Khan, McGeown, and Bell studied primary school learning environments in Bangladesh.
Research recently published in PLoS ONEindicates that holding some classes outdoors can be a positive experience for both teachers and students.
Neuroscientists have thoroughly researched how school design affects educational outcomes, teacher performance, and user wellbeing. Applying their findings makes learning a more productive and pleasant experience—even when recess is not an option.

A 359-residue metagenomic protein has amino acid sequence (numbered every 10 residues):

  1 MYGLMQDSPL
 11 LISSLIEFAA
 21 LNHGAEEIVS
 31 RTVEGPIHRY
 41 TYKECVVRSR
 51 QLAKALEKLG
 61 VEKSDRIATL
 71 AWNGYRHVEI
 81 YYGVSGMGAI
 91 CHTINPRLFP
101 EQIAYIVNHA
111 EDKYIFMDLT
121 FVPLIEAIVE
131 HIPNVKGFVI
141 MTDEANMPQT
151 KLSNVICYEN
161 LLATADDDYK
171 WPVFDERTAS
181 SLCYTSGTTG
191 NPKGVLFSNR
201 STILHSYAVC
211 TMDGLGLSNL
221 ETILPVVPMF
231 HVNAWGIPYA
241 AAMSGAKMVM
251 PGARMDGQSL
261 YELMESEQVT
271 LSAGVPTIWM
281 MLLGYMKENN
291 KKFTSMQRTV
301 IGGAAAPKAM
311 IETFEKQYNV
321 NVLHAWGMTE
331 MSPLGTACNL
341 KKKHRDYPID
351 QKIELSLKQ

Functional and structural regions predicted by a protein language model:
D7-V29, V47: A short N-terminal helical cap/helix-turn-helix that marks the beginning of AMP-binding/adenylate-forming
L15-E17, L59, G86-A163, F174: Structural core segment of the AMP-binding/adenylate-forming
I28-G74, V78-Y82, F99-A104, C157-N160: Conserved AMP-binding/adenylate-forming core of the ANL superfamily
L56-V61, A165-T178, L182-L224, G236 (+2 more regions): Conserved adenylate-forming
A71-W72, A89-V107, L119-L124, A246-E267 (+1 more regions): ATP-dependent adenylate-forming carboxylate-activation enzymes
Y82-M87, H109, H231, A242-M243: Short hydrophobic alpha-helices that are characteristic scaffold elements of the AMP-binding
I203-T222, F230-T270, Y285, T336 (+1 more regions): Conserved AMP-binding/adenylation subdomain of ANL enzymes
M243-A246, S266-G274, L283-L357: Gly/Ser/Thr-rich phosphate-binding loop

Places where children feel safe
Mostafa has written a classic article on how design can support the wellbeing of people on the autism spectrum.
Tallis and teammates looked into relationships between the number of trees near schools and the academic test scores of elementary school students.
In the last few years (2017 – 2019), a number of important and practical neuroscience-based studies of effective school design have been published and several significant design-related resources have been developed.
Important new resource, free to all
Trees in schoolyards have again been linked to improved academic performance.
Donovan and colleagues investigated how tree cover and road density influence academic performance.